- Tricia Marie Bridges - “Don’t be cheap. Buy as many memory cards as needed, so you’re not formatting them before a product is delivered just because you need them for your next wedding/session. Also, buy back up drives.”
- Kristin Paige - “Life is just easier if you learn how to set your white balance and exposure in camera. You’ll enjoy photography a lot more when you aren’t constantly struggling to fix stuff in post.”
The right gear can make a big difference, but it won’t be THE difference. If you’re looking to make a big purchase, you can always rent the gear first and give it a spin before you drop big coin.
- Laura Card-an - “Education... education... education... in all areas. Then start a business.”
- Jenny Drakenlind - “LEARN HOW TO RUN A BUSINESS, you younger-me twat! Don’t think it’s going to be fine along the road. Do your homework and don’t cheat!”
- Tai Sophia Petrofsky - “Gear doesn't matter as much as good education, and application of that education!”
- Kristen Solis - “Second shoot with a pro for a year first! Network from the start.”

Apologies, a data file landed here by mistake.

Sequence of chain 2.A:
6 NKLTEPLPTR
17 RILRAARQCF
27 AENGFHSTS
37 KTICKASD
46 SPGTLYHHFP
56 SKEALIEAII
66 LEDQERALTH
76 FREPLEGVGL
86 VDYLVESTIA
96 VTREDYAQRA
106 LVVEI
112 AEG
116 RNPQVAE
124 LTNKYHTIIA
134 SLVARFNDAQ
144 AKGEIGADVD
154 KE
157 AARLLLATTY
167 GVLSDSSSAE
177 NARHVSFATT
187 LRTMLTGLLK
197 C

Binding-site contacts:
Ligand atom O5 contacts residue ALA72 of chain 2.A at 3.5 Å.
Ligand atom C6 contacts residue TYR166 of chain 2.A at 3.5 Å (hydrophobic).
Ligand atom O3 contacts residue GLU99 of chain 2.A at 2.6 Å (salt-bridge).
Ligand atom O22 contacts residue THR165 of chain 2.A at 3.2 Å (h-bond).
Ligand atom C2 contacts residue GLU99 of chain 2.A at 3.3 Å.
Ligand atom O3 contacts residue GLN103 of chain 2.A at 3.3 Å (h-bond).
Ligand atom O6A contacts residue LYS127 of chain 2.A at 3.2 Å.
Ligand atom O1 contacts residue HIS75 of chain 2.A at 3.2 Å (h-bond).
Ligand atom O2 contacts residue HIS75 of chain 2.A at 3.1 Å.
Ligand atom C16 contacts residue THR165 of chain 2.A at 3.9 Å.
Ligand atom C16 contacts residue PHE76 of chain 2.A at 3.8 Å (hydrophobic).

- Derick Miller - “Never stop being a rookie! When you stop learning, you stop growing as an artist. Embrace your mistakes. They are your greatest teachers.”
No matter what your method is, find a way of learning that suits you, and never ever stop! For some people, mentoring is excellent. Others excel in taking courses and classes, and still, others just like to jump in and figure it out. Approach everything you can as an opportunity to learn! Not only will you gain knowledge, but you’ll have a lot of fun doing it!
- Caroline Willett - “Good light trumps location EVERY time!”
- Angela M Resendez - “Get Mastin Labs presets sooner. Don't wait!”
- Randi Jo Sylvester - “It’s okay to say no to clients who don’t fit well with you! It’s okay to say no to things that aren’t your style. It’s okay to say no.”
- Gary Brink - “Expose normally. Be creative. Don’t compare yourself to others at different states on their journey. Buy all the presets. You’re going to love them. There is no shame in shooting with your crop sensor.”
- And one of my personal favorites posted by Colby Moore: